What Can Stockouts Tell Us About Inflation? Evidence from Online Micro Data
We use a detailed micro dataset on product availability to construct a direct high-frequency measure of consumer product shortages during the 2020–2021 pandemic. We document a widespread multi-fold rise in shortages in nearly all sectors early in the pandemic. Over time, the composition of shortages evolved from many temporary stockouts to mostly discontinued products, concentrated in fewer sectors. We show that product shortages have significant but transitory inflationary effects, and that these effects can be associated with elevated cost of replenishing inventories.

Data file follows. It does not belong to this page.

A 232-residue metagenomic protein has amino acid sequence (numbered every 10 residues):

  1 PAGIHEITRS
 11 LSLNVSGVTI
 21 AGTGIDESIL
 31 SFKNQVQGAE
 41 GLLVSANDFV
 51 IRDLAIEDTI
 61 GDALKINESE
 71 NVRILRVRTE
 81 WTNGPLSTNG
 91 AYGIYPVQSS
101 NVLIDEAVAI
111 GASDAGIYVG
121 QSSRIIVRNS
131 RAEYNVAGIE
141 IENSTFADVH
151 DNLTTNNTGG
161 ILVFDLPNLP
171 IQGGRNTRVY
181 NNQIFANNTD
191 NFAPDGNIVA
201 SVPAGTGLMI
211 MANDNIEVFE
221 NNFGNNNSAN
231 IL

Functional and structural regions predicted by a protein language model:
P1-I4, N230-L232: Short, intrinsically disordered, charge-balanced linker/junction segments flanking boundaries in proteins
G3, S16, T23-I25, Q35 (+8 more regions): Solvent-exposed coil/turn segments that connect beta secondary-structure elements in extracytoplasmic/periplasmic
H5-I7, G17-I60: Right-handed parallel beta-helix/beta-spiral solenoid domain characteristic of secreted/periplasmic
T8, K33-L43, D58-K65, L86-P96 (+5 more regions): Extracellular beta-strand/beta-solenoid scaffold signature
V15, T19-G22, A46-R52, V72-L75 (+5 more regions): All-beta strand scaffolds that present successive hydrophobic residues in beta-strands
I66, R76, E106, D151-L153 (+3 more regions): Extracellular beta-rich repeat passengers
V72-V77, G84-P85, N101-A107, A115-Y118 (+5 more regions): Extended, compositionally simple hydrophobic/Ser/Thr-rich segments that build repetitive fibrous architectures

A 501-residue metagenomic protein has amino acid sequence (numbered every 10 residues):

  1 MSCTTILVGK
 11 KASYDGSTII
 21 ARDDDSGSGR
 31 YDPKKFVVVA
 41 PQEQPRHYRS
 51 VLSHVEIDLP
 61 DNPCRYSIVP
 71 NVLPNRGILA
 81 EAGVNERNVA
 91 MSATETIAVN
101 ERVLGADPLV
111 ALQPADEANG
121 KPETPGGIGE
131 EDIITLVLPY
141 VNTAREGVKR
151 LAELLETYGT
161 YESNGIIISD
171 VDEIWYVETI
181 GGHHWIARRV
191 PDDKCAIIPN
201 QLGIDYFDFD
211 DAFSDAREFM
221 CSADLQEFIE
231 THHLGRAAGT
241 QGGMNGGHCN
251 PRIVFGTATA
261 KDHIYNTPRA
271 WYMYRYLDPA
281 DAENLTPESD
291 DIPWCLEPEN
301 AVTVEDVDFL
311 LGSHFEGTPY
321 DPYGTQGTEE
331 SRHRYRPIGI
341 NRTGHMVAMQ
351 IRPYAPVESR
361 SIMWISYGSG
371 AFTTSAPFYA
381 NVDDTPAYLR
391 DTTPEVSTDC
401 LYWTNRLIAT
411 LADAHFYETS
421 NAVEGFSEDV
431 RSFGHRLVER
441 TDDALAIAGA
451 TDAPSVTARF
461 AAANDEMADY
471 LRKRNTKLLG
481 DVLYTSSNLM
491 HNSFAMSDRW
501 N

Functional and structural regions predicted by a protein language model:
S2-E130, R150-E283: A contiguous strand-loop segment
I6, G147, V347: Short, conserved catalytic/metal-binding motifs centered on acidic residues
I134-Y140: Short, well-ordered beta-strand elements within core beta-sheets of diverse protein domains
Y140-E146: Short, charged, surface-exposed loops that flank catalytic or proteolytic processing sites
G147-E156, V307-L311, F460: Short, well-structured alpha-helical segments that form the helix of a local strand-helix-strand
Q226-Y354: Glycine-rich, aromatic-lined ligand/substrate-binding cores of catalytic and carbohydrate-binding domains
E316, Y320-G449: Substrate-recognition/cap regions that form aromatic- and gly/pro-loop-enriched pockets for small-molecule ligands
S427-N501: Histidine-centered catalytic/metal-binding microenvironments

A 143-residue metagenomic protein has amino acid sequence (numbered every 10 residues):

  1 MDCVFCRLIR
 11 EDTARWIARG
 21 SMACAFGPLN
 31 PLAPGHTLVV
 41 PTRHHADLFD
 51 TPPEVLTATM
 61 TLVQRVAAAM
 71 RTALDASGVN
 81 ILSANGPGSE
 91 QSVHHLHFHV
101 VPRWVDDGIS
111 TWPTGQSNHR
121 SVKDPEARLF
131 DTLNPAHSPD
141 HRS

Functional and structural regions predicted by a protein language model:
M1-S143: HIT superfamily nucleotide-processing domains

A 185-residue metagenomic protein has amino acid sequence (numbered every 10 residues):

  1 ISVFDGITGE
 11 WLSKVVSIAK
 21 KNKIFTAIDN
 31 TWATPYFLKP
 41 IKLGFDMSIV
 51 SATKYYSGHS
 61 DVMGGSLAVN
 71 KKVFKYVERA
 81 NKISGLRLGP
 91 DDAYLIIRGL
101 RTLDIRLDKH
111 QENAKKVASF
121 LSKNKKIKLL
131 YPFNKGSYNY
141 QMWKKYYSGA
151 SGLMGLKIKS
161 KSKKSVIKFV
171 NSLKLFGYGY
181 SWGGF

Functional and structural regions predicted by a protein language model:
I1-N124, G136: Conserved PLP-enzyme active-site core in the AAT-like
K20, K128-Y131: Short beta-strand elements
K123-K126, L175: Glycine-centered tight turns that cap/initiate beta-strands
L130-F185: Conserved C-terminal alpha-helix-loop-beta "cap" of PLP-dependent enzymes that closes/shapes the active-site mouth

We are grateful to Jenny Duan and Joaquin Campabadal for excellent research assistance, and to Caroline Coughlin and Manuel Bertolotto for providing access and help with the micro data. We thank George Alessandria, Greg Kaplan, Jim MacGee, Emi Nakamura and seminar participants at the Bank of Canada, Bank of Finland, CEBRA, Council of Economic Advisers, HBS-PROM, and the 2021 Canadian Economic Association meetings for helpful comments and suggestions. Alberto Cavallo is a shareholder of PriceStats LLC, the private company that provided proprietary data used in this paper without any requirements to review the findings. The views expressed here are ours, and they do not necessarily reflect the views of the Bank of Canada or the National Bureau of Economic Research.